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Kayo Dot - Gamma Knife CD (album) cover

GAMMA KNIFE

Kayo Dot

 

RIO/Avant-Prog

3.51 | 40 ratings

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Anthony H.
Prog Reviewer
3 stars Kayo Dot: Gamma Knife [2012]

Rating: 6/10

Gamma Knife is the fifth full-length album (and sixth overall release) from American avant-rock band Kayo Dot. Toby Driver's flagship band has been pushing itself to the forefront of modern experimental music ever since its inception in 2003. This group has reinvented itself many times in order to fit Toby's constantly fluid ideas. Kayo Dot began as an avant-garde metal band, but the metal influences slowly melted away from their sound. Coyote and Stained Glass from 2010 were full-on RIO/avant-prog releases, combining elements of jazz-fusion and chamber music. Both of those releases contain some of the most interesting and memorable avant-rock that I have ever heard, so I was happily anticipating a follow-up. This album was produced in quite an unorthodox manner. It was recorded in front of a live audience and was subsequently subjected to heavy doctoring, overdubbing, and reproducing. Multiple new instruments were added and all evidence of an audience was edited out. This is an odd way to record an album, but it works well. I would never have guessed that the album was made this way if I didn't already know beforehand.

Musically, Gamma Knife signals a return to the heavier and more abrasive elements of the band's sound. However, heaviness is approached differently here than it was on earlier Kayo Dot records. Albums like Choirs of the Eye and Dowsing Anemone with Copper Tongue featured crushing sludge-metal riffs and bombastic crescendos; Gamma Knife features black-metal inspired fury with hyper-speed blast beats. This ferocity is bookended by two mellow pieces of ethereal chamber music. The quiet moments of the album are wonderful, but the heavy tracks are disappointing. They lack the intricacy and finesse that I have come to expect from Kayo Dot. Instead, they often fall into indiscernible noisiness. Multiple ideas are repeated without proper variety.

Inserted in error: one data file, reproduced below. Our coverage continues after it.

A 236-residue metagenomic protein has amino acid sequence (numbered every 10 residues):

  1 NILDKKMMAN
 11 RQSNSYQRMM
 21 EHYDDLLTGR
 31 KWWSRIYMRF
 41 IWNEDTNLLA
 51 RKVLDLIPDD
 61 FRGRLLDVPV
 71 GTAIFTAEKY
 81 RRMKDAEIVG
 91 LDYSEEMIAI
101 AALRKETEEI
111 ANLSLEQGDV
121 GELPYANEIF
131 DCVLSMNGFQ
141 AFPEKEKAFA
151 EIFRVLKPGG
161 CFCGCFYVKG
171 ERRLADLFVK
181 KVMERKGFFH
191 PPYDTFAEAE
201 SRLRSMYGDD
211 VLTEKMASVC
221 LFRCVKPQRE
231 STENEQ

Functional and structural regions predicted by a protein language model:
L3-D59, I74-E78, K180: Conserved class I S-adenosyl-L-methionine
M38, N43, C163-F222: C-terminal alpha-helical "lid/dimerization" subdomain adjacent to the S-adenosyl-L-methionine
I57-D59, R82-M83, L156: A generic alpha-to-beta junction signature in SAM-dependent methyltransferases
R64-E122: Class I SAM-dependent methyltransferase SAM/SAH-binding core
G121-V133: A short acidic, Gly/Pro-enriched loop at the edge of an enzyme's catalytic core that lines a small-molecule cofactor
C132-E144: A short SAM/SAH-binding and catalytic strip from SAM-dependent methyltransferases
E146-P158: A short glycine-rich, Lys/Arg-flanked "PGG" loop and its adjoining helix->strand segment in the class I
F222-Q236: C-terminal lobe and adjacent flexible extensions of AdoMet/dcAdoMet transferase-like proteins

"Lethe" is an unorthodox opener, to say the least. This is a haunting piece of gorgeous chamber music centered upon strings and bells. The vocals are what really make this track strange, however. The group harmonies sound like Gregorian chanting; in fact, they would not be out of place in a cathedral. "Rite of Goetic Evocation" takes the album in a radically different direction. Deathspell Omega comes to mind while listening to the crushing chords, cacophonous drums, and demonic chants. This is an interesting track, but parts of it end up sounding needlessly noisy and directionless. "Mirror Water, Lighting Night" continues in the same direction. The saxophones sound phenomenal here, but the track feels disjointed and anticlimactic as a whole. "Ocellated God" is more of the same: furious saxophones, abrasive vocals, and banging blast beats. The title track breaks the cycle of heaviness with a burst of calm. Toby's vocals are gorgeous here, and the piano/guitar interplay is seamless and beautiful.

Gamma Knife is a very good album, but it's a major disappoint after the phenomenal output that preceded it. Toby Driver is no stranger to harshness and density, but his music is usually much more finely-crafted than this. The entire middle of the album drones on with very little variety; the movements blend together with indiscernible structure and blurry noise. The bookending tracks save the album, however. "Lethe" alone is enough to demonstrate the diversity and beauty that Kayo Dot can deliver. I'm glad that the band continues to explore new ground, but this result underwhelms me. Kayo Dot is one of my favorite bands, but this latest release is unable to move past the "good" category in my book.

Anthony H. | 3/5 |

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